Open source Malwr analysis launched

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Open source Malwr analysis launched

Project backed by Shadowserver.

A free web-based malware analysis tool powered by Shadowsever has launched this week that aims to shake-up vendor-controlled and proprietary systems.

The tool, dubbed Malwr, is designed to provide security professionals with a free and customisable open source malware analysis tool.

It is a front-end for the open source Cuckoo malware analysis sandbox and serves as an alternative for users who don't have the resources or time to operate a Cuckoo installation.

Claudio Guarnieri created Malwr because he found free malware analysis tools lacking and commercial sandboxes too expensive.

“A lot of companies run [malware analysis] and it's becoming a really profitable market, leaving no space for free initiatives,” Guarnieri said.

In the first 36 hours, Malwr received about 15,000 page views from 2000 unique visitors who submitted around 150 files. Some 22 percent of traffic was attack attempts.

While Malwr is running in a limited testing mode, Guarnieri said the Shadowserver resources underpinning the tool would allow it to scale to 10,000 analyses per day.

Shadowserver supported the project and supplied resources since both were free services designed to improve the state of security on the internet.

Shadowserver is a six-year old volunteer watchdog that tracks and reports the spread of malware, botnet and malicious activity on the internet.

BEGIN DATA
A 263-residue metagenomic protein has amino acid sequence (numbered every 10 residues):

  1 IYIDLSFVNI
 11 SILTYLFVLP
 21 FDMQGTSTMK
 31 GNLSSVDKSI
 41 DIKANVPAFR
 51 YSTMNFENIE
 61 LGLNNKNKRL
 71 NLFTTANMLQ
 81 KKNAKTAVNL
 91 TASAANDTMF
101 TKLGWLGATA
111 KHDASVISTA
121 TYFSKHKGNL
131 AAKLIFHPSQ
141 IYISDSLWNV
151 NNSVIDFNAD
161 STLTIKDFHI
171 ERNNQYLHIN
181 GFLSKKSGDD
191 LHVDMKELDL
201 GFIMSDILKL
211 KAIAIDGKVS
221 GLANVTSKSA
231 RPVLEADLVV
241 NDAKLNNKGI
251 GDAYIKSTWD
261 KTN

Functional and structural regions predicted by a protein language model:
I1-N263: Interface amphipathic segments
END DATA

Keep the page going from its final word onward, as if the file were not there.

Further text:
Cuckoo eats ZeuS version 2.

The Cuckoo sandbox was developed in mid 2010 as a Honeynet Project for Google's Summer of Code, and re-commenced development for the 2011 Google initiative.

Development of Malwr started in September last year, but Guarnieri said he always planned to build a web front-end for Cuckoo.

“We would like also to get to a point where anyone running a Cuckoo node can link [their] own setup to our front-end, making it a full fledged crowd-distributed malware analysis network," Guarnieri said.

“It didn't take much of work to get it together – most of the efforts relies on trying to make Cuckoo a better product.”

Users will be able to refine Malwr by submitting code to Cuckoo.

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Copyright © SC Magazine, Australia


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